Are poor responses to praziquantel for the treatment of Schistosoma mansoni infections in Senegal due to resistance? An overview of the evidence.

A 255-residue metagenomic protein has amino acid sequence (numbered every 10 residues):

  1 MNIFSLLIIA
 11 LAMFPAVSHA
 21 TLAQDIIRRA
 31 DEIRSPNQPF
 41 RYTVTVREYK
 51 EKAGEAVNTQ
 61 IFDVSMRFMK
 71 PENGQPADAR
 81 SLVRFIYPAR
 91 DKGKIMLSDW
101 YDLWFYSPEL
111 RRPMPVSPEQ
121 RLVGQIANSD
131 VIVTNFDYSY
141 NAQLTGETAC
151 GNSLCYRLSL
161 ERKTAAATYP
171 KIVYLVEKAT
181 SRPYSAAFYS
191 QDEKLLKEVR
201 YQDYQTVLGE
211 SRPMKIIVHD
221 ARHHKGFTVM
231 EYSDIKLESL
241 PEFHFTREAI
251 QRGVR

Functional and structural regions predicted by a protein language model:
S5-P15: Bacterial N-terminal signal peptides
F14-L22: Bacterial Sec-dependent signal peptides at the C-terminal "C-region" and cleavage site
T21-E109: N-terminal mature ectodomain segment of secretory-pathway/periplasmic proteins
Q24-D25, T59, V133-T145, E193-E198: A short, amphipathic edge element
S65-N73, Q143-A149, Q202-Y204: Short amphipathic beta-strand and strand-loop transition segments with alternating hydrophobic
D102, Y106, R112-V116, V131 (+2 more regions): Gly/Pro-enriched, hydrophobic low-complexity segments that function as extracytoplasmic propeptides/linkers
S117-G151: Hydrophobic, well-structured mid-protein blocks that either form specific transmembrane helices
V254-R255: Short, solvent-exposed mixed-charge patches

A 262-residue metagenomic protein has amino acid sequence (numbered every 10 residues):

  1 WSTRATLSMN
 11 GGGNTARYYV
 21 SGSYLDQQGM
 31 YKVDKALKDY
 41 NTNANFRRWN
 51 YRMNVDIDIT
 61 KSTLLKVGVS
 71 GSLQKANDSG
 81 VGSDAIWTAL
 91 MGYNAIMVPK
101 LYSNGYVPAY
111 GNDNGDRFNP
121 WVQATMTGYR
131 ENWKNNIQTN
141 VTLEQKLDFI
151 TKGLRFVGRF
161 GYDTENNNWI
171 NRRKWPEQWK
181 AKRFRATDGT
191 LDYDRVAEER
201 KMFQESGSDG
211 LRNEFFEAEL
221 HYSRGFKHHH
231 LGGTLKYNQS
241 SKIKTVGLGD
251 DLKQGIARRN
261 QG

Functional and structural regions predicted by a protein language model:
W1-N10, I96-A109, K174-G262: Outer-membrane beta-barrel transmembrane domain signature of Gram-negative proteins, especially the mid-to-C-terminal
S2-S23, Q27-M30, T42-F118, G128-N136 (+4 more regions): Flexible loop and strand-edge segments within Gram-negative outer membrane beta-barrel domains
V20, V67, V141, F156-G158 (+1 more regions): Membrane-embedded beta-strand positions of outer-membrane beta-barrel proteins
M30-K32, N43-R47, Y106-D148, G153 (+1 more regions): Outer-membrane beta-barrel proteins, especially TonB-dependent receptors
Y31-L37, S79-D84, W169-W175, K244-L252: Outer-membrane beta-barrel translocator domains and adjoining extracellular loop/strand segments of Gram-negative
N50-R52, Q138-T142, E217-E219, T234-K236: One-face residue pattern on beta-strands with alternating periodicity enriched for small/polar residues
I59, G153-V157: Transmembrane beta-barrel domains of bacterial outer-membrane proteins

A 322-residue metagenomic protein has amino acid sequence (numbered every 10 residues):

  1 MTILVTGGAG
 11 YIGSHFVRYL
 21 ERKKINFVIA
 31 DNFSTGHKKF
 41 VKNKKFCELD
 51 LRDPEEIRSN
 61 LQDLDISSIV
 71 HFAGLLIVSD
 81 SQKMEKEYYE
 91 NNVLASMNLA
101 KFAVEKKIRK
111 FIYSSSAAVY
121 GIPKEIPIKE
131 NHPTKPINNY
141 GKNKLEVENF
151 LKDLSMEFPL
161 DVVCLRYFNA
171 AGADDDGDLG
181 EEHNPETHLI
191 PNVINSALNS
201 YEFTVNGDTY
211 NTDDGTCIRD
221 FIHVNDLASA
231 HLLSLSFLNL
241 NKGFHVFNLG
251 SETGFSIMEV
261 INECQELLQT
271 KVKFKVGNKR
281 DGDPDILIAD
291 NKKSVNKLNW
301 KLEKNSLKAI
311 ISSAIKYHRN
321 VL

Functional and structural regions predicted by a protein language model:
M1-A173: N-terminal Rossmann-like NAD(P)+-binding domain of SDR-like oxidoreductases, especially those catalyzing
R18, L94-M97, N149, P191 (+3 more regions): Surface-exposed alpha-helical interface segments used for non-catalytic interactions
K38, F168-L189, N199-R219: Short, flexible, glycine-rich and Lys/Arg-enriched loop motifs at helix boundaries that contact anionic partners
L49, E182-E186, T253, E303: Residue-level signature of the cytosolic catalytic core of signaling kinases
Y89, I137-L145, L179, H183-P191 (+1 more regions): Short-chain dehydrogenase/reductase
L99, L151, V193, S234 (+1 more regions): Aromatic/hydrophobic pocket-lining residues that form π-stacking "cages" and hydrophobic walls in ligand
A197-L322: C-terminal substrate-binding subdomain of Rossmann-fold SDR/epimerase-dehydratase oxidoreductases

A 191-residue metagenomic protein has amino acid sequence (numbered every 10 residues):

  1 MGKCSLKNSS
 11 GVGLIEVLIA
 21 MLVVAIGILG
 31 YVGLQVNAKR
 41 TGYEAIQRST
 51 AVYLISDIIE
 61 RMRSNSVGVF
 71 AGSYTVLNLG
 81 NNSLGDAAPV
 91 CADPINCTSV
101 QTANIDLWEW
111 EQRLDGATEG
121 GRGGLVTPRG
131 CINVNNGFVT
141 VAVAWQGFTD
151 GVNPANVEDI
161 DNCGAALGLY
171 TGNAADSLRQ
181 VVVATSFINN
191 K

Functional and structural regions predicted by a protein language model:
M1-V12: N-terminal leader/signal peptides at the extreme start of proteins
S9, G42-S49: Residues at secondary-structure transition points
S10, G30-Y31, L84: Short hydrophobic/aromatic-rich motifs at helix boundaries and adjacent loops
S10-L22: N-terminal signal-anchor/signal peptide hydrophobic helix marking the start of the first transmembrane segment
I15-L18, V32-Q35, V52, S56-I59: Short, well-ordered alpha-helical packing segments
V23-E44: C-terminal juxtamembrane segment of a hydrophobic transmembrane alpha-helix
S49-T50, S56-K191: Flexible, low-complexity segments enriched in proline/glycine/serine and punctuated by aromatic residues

This paper summarizes and concludes in-depth field investigations on suspected resistance of Schistosoma mansoni to praziquantel in northern Senegal. Praziquantel at 40 mg/kg usually cures 70-90% of S. mansoni infections. In an initial trial in an epidemic S. mansoni focus in northern Senegal, only 18% of the cases became parasitologically negative 12 weeks after treatment, although the reduction in mean egg counts was within normal ranges (86%). Among other hypotheses to explain the observed low cure rate in this focus, the possibility of drug resistance or tolerance had to be considered. Subsequent field trials with a shorter follow-up period (6-8 weeks) yielded cure rates of 31-36%. Increasing the dose to 2 x 30 mg/kg did not significantly improve cure rates, whereas treatment with oxamniquine at 20 mg/kg resulted in a normal cure rate of 79%. The efficacy of praziquantel in this focus could be related to age and pre-treatment intensity but not to other host factors, including immune profiles and water contact patterns. Treatment with praziquantel of individuals from the area residing temporarily in an urban region with no transmission, and re-treatment after 3 weeks of non-cured individuals within the area resulted in normal cure rates (78-88%). The application of an epidemiological model taking into account the relation between egg counts and actual worm numbers indicated that the low cure rates in this Senegalese focus could be explained by assuming a 90% worm reduction after treatment with praziquantel; in average endemic situations, such a drug efficacy would result in normal cure rates. Laboratory studies by others on the presence or absence of praziquantel resistance in Senegalese schistosome strains have so far been inconclusive. We conclude that there is no convincing evidence for praziquantel-resistant S. mansoni in Senegal, and that the low cure rates can be attributed to high initial worm loads and intense transmission in this area.